Technology shapes our lives. What was once the stuff of sci-fi movies – self-driving cars, commercial space travel and wristwatch computers – is fast becoming a commonplace reality.
But while instant communication and free information have radically changed our everyday personal lives, technology is also making its own revolutions in the workplace.
Regus takes a look at a few of the most futuristic innovations in the world of work – innovations that could already be on their way to your business.
No more jackets on the backs of chairs
We know as well as anyone the importance of how you use your office space. With the continuing rise of flexible working arrangements, both businesses and employees are starting to see the benefits of hot-desking, and technology is helping to make shared office space more efficient than ever.
Wireless infrared heat sensors that can be attached to desks are helping hot-desking companies to gather data on how their workspaces are being used. If a worker finishes their pre-booked session early, the sensors know how long they’ve been away and could free up the desk for the next employee.
Of course, it’s not just limited to shared office spaces. It could conceivably be used for more ethically dubious purposes – like knowing when a worker starts taking liberties with their lunch breaks.
Lean, green and clean
A tidy office is the sign of a tidy mind. But one day soon, your office might not be cleaned by a real mind at all. Intellibot Robotics, a manufacturer from Oregon, US, is one of the country’s only providers of fully-automated, robotic floor cleaners.
Through a combination of stored office maps and an array of sensors, these robotic scrubbers and vacuum cleaners can be left to their own devices as they clean entire floors of buildings in one go.
Luckily, they’re smart enough to detect obstacles – including people – and will actually stop to let you pass before continuing on their merry way. They’re also claimed to be more efficient than conventional cleaning methods – reducing labour costs and water wastage by as much as 85%.
It used to be the case that curious customers would drop into your shop, or phone into your office to find out what they needed to know. After that came the online query form. But now, some companies are using artificial intelligence as their first point of contact with their consumers.
In fact, the chances are that you’ve already met one. Pandorabots, an online service for building and deploying customer service ‘chatbots’, has already helped more than 200,000 developers. And Nuance, a global leader in business communications, last year helped Domino’s with their first voice-activated ordering app – which now accounts for 18% of their sales.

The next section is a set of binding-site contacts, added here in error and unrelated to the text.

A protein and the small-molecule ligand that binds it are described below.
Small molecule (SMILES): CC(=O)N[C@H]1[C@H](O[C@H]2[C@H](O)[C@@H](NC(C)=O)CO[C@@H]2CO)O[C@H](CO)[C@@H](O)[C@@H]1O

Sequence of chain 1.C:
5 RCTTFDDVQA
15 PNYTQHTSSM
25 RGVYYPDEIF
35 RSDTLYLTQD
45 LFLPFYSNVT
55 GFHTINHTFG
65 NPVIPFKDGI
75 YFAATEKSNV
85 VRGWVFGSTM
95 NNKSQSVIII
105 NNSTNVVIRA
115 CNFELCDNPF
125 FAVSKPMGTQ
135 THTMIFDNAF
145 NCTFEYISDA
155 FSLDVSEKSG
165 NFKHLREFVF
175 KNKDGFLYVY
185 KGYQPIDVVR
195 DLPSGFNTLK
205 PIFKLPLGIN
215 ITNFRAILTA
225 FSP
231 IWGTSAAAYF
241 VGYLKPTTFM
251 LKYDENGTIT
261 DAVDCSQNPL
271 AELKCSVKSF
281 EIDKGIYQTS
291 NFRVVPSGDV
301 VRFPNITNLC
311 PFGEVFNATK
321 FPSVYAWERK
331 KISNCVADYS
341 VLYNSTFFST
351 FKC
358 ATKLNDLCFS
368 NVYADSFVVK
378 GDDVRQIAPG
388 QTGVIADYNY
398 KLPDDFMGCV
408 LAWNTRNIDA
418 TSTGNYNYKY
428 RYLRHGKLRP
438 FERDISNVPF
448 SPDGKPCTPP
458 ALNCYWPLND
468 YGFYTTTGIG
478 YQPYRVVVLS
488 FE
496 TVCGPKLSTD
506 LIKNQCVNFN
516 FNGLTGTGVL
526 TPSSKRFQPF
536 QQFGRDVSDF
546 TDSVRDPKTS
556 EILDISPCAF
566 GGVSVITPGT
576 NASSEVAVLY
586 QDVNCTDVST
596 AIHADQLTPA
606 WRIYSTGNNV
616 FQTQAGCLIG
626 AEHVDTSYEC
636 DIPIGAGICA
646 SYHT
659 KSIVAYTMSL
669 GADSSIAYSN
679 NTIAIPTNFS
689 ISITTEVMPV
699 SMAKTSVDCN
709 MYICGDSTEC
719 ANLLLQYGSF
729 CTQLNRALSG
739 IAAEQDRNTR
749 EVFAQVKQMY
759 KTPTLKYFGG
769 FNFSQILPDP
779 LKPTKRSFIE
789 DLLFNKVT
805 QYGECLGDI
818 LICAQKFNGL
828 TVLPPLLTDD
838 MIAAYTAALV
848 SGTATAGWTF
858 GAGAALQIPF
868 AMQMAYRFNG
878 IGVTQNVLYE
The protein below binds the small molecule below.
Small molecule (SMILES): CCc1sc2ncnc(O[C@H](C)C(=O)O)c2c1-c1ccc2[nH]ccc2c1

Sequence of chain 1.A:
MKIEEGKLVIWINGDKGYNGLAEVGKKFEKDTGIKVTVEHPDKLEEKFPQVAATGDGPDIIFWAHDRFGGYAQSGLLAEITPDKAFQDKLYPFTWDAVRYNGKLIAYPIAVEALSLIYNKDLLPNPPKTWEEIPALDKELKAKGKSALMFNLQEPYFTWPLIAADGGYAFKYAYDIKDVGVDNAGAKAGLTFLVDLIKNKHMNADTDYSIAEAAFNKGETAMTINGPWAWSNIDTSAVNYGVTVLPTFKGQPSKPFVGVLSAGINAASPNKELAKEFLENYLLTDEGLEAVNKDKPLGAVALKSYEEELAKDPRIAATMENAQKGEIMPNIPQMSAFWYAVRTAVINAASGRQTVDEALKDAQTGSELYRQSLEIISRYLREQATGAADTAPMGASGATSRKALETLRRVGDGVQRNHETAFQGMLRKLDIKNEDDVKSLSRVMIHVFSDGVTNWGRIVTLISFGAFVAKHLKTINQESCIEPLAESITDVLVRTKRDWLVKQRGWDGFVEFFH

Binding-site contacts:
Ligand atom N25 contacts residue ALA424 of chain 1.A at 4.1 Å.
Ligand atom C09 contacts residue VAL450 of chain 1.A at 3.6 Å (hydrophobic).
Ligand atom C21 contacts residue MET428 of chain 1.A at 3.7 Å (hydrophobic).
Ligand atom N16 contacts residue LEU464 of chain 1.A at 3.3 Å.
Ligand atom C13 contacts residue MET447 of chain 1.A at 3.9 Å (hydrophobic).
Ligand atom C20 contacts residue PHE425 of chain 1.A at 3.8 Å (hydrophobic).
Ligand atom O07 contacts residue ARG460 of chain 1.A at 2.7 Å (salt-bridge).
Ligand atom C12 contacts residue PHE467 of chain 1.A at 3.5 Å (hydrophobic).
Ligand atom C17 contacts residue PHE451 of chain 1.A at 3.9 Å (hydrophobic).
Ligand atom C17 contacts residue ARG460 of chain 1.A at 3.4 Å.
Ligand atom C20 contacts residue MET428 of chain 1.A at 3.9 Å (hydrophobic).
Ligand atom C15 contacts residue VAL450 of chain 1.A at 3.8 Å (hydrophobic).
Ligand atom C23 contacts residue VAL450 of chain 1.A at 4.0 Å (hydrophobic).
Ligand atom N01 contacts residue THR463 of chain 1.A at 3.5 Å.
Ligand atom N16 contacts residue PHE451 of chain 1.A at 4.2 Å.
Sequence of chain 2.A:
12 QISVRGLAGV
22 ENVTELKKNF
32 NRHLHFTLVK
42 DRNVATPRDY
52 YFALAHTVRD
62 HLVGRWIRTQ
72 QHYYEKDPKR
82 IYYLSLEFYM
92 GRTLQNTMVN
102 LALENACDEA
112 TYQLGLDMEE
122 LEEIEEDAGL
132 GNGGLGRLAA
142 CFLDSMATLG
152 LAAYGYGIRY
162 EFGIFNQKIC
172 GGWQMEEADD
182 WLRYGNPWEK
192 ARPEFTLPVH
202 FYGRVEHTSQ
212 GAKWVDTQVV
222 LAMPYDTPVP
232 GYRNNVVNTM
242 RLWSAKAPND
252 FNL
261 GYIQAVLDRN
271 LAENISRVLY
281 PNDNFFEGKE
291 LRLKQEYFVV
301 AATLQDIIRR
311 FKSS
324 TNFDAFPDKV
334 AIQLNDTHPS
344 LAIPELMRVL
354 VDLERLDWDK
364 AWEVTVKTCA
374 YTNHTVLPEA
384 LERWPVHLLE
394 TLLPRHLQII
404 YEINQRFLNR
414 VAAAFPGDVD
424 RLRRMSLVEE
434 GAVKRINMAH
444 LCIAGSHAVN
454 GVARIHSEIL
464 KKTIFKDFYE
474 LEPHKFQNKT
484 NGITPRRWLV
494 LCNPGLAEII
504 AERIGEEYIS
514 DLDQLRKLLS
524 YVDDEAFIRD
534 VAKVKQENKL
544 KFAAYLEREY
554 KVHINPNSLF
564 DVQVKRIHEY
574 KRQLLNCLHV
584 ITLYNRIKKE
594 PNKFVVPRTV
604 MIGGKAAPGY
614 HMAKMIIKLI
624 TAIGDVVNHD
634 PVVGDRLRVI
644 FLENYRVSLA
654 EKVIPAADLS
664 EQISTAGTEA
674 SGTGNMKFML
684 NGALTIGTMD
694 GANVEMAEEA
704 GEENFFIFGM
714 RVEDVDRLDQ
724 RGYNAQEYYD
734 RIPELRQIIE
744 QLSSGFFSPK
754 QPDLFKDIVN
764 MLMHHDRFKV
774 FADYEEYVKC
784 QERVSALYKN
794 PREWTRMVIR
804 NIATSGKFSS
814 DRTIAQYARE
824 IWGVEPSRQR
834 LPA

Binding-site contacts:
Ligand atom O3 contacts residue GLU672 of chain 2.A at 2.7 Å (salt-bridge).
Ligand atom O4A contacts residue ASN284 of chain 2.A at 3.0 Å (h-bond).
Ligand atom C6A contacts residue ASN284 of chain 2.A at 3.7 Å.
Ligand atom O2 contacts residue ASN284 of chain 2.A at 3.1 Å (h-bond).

But it’s not just the customers who are starting to come to terms with AI software. Touchpoint Group, a New Zealand-based technology firm, is currently developing an “angry artificial intelligence” to help train businesses’ phone representatives to prepare for furious customers.
By pulling together several years’ worth of real customer interactions, the intelligent software will be able to generate millions of challenging scenarios for customer service representatives to test their patience against.The office drones
No, we’re not talking about the employees. Advances in technology have been making it easier to be lazy for hundreds of years: from the horse-drawn carriage to the TV remote control. Even the wheels on your office chair can let you scoot from desk to desk if you’re feeling particularly sluggish.
One creative agency has taken things even further. New York-based ad agency, MRY, recently spent a day at work delivering coffee, food and memos with their unmanned aerial vehicles (UAVs). It may have been little more than a fun publicity stunt, but as drone technology becomes safer and more refined, we could start to see miniature messengers performing lots of boring chores around the office.
But are they really the future?
Currently, most instances of robot technology in the workplace are relatively basic. For example, ‘live chat’ customer service AIs are unlikely to pass the Turing Test any time soon.
But there are concerns about the shape of the future workplace. A 2013 study from the University of Oxford predicted that, by 2033, as much as 47% of jobs in the US could be automated through a combination of robotics, automation, artificial intelligence and machine learning.
Factory workers and bank tellers have already seen such changes, thanks to robotic manufacturing and ATM machines. But there are plenty of unexpected jobs starting to be seen as at risk – sports journalists, financial advisors, and, more worryingly, even surgeons.
The full effects of technology in the workplace are yet to be made clear. Hopefully, at least, it’ll be a few decades before we’re all out of a job.